Question about International Copyright
- August 24, 2007 @ 12:04pmDMayo says:Hello
I have a question relating to International Copyright Law. I am contacting on behalf of an individual who wishes to scan and utilize various translations of a story. These translations may or may not be out of copyright, but it is hard to tell. Two of the publications are from Guatemala(one published in 1927, the other in 1955), and one publication is from Germany(published in 1944). Any advice about where these publications might stand would help me(and him) tremendously.
- August 28, 2007 @ 5:18pmJPilch says:Dear Dan,
On the matter of whether these works are still copyrighted in the U.S., I can provide you with some general information, but there is not enough information here to say for sure. First, one thing is unclear: does the individual wish to use translations published in Guatemala (1927 and 1955) and Germany (1944), or translations of original works that were first published in those countries on those dates? It matters because there are two sets of rights for each translation—the copyright in the original work and the copyright in the translation. You will need to consider all six sets of rights. If the original works are not on the public domain, you need to think about possible permissions for those as well.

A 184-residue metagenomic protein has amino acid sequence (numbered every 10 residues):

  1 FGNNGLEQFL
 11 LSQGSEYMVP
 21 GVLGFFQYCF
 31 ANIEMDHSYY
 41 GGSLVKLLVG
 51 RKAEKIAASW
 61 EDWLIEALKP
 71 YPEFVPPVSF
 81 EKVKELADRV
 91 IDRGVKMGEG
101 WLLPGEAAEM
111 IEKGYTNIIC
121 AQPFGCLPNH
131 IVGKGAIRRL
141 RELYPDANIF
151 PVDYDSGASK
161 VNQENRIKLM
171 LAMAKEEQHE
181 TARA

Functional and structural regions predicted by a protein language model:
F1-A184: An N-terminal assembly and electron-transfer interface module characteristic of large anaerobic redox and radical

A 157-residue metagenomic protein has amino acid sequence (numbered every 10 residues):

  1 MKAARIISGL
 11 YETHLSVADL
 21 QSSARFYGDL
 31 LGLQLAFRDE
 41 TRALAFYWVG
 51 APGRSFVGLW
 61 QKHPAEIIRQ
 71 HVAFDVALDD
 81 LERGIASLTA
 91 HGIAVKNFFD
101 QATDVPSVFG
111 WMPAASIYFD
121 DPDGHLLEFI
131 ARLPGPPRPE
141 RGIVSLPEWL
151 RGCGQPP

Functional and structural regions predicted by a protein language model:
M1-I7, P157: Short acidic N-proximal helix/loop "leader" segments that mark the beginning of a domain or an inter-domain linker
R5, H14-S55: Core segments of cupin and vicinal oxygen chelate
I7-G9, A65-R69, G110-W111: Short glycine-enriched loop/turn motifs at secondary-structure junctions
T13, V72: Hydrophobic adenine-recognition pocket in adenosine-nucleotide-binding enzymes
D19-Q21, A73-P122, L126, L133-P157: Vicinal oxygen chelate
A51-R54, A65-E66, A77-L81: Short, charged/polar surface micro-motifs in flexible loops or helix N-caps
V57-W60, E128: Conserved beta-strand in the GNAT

If you have in mind translations published in Guatemala (1927 and 1955) and Germany (1944) of original works published earlier, then I can tell you that it’s likely they are still copyrighted in the U.S. The U.S. established copyright relations with Guatemala in 1913 and with Germany in 1892 (despite the suspension of relations during the wars, copyright relations were restored after WW2 and also existed in 1955 by virtue of U.S.-Germany relations under the UCC).
There are two ways these works could still be copyrighted today—if the publication formalities were fulfilled as appropriate (if the 1927 and 1944 works were published with notice, properly registered, renewed in the U.S. Copyright Office, or if the 1955 work was published with notice); or if they had their copyrights restored in the U.S. in 1996.
Without further information on the copyright notices and records from U.S. Copyright Office, I can’t comment on the former. The chance that the 1927 and 1944 works were registered and renewed in the U.S. is not high. The chance of them being restored in the U.S. is much higher. But there is no way to do an assessment on this without knowing the death dates of the authors. In this case we need death dates of the authors of the original works and also of the translations. Even then, I might not be able to know exactly, but I can make a better guess.
Because applying copyright law demands specific information, it is hard to say anything without all the essential facts on the works. At this point all I can say is that these works could very well still be copyrighted in the U.S. either by virtue of copyrights obtained years ago, or by virtue of copyright restoration.
I hope this helps. If you would like to provide more info, I can follow up.
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